Full Moon in Leo Feb 10, 2017

Full Moon in Leo Feb 10, 2017

The Full Moon in Leo is magical enough alone, but add it’s sextile Jupiter along with the Sun trine Jupiter and we have the making for some high octane magic. Take a leap of faith, buy the lotto tickets or roll the dice today. The moon also trines Uranus bringing genius ideas or good news resulting in good fortune.


The February full Moon has many names: the Bone Moon, the Hunger Moon, the Shoulder to Shoulder Around the Fire Moon or the Full Snow Moon.


Leo rules the solar plexus, where we hold our personal power. It can be a good time to ask yourself where you have been given your power away, or how you can be a good steward of your own personal power. Plank pose and bow pose are two yoga postures that can help you strengthen your solar plexus while child’s pose and corpse pose are two poses that help relax your solar plexus.


  • Build a celebrational full moon fire with friends to work with the Leo energy.
  • Light red candles around your hearth to invoke the fire element.
  • Express your love by writing love letters to yourself or your beloved.
  • Curl up and watch a rom-com with some of your favorite snacks.


For the “Bone” Moon we pulled a bone broth recipe from one of Tiffany’s latest cookbooks, one of Molly’s favorite butternut squash recipes from the Wise Skies Kitchen and

Bone Moon Soup
This Bone Broth Recipe is featured in The Live Pain Free Cookbook by Jesse Cannone CFT, CPRS, MFT with Tiffany Harelik, MA

Bone broth has been popularized in recent years due to its amino acids, collagen, gelatin and trace minerals. Since you are trying to get the most nutritional value from this soup, it is important to use proper cooking equipment. Large stainless steel soup pots or older crock pots that contain toxic alloys will taint your healthy soup. Instead, use a ceramic crock pot and cook over low temperature for a long time. Do not skip the vinegar, as this is what pulls the minerals out of the bones and into the soup. Dog owners please note: raw bones are safe to give most dogs, but cooked bones will splinter and cause major problems.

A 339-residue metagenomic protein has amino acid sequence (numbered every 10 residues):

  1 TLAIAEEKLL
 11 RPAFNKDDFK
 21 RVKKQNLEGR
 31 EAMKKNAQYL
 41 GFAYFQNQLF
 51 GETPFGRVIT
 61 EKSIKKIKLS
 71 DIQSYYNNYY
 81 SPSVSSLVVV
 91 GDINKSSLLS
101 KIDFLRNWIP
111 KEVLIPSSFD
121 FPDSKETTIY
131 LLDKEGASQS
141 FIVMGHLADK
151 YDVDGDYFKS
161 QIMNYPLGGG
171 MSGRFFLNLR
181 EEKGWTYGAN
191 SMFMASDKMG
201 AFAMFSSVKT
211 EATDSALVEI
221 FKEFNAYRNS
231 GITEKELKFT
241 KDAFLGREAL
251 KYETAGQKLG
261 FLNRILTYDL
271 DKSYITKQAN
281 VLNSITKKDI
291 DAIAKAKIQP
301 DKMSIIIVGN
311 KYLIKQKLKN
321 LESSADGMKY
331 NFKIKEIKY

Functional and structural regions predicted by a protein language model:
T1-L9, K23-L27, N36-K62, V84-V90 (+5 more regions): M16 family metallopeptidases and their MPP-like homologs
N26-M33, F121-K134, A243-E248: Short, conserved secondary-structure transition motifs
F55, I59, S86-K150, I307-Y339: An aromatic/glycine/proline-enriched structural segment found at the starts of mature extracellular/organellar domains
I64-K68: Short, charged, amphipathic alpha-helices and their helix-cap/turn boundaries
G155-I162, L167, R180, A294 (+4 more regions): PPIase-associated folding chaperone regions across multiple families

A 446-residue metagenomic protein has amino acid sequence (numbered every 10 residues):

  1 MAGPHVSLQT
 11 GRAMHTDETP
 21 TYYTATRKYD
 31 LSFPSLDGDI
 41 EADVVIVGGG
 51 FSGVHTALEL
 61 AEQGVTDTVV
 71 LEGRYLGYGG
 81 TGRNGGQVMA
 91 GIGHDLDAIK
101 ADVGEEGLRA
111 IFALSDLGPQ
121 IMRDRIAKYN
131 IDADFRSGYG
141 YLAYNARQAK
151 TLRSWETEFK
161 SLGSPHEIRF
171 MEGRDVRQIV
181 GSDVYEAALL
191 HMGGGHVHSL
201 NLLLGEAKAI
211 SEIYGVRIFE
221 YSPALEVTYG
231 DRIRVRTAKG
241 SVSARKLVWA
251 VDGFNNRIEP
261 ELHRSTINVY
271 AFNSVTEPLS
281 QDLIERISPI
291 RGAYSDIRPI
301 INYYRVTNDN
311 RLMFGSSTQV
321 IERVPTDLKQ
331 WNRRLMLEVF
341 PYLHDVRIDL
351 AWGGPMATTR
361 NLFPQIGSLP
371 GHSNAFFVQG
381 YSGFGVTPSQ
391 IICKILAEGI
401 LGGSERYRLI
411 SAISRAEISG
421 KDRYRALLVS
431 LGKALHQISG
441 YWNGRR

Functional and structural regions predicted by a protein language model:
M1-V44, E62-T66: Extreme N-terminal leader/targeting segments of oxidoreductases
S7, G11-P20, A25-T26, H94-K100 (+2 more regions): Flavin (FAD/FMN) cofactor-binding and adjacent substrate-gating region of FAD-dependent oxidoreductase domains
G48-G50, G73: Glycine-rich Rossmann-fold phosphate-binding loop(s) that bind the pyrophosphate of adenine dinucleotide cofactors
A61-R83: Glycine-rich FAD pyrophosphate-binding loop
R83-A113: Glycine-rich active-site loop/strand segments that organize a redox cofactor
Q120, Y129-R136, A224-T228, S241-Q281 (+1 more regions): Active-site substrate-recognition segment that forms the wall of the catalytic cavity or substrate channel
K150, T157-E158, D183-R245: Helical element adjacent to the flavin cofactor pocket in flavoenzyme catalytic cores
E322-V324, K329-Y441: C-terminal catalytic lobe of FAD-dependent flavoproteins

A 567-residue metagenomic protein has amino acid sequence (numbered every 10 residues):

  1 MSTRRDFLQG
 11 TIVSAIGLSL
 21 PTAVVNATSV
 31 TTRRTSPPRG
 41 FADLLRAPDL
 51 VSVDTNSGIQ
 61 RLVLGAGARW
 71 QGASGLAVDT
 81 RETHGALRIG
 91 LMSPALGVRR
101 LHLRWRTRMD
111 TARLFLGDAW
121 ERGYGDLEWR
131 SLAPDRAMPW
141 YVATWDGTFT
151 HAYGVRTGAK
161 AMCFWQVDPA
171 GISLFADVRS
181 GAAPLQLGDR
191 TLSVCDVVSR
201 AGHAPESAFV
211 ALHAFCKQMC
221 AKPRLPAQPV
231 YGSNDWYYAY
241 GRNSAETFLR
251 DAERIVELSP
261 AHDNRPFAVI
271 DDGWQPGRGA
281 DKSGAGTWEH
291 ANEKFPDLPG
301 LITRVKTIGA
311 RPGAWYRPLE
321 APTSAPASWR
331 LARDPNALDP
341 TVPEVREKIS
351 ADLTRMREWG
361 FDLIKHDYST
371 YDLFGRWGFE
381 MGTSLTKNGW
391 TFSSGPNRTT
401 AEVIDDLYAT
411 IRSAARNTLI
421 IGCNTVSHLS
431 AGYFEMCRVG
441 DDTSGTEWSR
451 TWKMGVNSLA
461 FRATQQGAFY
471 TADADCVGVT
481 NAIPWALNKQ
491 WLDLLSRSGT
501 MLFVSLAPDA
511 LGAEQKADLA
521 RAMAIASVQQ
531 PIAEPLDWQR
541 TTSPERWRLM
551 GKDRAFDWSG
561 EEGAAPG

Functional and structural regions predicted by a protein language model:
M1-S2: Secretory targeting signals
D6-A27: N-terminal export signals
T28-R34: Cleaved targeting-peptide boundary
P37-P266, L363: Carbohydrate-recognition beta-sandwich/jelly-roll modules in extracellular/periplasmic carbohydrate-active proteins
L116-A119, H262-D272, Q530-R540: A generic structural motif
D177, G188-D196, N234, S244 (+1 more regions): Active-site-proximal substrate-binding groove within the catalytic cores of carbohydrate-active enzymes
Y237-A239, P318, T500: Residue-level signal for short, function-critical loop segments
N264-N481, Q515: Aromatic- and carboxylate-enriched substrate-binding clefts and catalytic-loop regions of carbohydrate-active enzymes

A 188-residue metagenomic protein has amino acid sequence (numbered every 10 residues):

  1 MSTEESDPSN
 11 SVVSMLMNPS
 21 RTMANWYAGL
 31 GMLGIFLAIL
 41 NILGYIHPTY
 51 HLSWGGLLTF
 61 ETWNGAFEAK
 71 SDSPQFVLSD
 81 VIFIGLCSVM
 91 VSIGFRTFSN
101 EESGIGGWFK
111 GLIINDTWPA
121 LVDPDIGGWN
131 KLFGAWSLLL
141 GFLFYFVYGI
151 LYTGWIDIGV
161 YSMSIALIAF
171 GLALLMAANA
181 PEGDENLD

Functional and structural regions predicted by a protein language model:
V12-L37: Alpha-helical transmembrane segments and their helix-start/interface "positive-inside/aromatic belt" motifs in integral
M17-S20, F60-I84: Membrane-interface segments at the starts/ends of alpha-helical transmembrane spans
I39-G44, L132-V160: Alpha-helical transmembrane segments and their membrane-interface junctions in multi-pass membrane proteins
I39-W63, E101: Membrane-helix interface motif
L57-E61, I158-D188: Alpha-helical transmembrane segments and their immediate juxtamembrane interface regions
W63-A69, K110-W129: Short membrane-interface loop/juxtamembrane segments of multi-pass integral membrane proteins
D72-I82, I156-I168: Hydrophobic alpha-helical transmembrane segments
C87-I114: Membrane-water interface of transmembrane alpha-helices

Makes 6-8 servings. Recipe uses an 8 ½ quart ceramic crock pot.

1-2 tablespoons organic extra virgin olive oil
3 pounds (variety of meaty and non-meaty) grass-fed beef bones: knuckle, rib, tail or neck bones
¼ cup vinegar
Water, enough to fill half the crock pot
2-3 organic carrots, chopped rough
2-3 cloves garlic, minced
1 white onion, chopped rough
2-3 sticks organic celery, chopped rough
Sea salt, to taste

Pour organic extra virgin olive oil into a large skillet over medium-high to high heat. Brown meaty bones thoroughly on all sides in the oil. Put browned bones in the crock pot with vinegar, vegetables and enough water to cover about half of the pot, leaving room for the soup to grow. Pour a little water into the pan where the bones were browning and heat slightly to deglaze the pan, or loosen the browned bits and add them to the crock pot.

Make sure the lid is sealed properly to contain heat. Turn the heat on high until the broth starts to get bubbly then reduce to low. Cook at least eight hours but you may wish to continue cooking for 12 hours or longer. Taste and make seasoning adjustments as desired. Skim fat globules out of the soup and serve warm.

Make It Your Own

  • Use different types of bones.
  • Roast bones in the oven instead of pan frying before you put them in the crock pot.
  • Simmer longer to change the flavor.

Butternut Squash Mash with Caramelized Onions
Courtesy of Molly Gauthier at the Wise Skies Kitchen

1 large butternut squash, cut in half and deseeded
1 medium yellow onion, peeled, halved and thinly sliced
2 tablespoons coconut oil, divided equally
1 tablespoon balsamic vinegar
1 tablespoon cumin seed, roasted and ground
Grassfed butter, as needed
Himalayan sea salt, to taste
Coarse ground black pepper, to taste

Preheat oven to 450 degrees. Rub about one tablespoon of the coconut oil on the flesh of squash. Place the squash flesh side down on a roasting pan and roast for approximately 45 minutes or until placing a fork in the flesh yields a soft, tender consistency. Set aside to cool.

Heat the remaining oil in a medium skillet over medium heat. Caramelize the onions by cooking them slowly over medium heat for about 45 minutes. Add the balsamic vinegar and cook a few more minutes. Remove from stove and allow onions to cool.

Peel the skin off of the cooled squash and cut into large chunks then place in the blender to puree or mash by hand. Reheat the mashed squash in a large pot. Add grassfed butter to help make the consistency smooth if desired. Once the squash is hot, add cumin, salt, pepper and caramelized onions. Serve warm.

Tiffany Harelik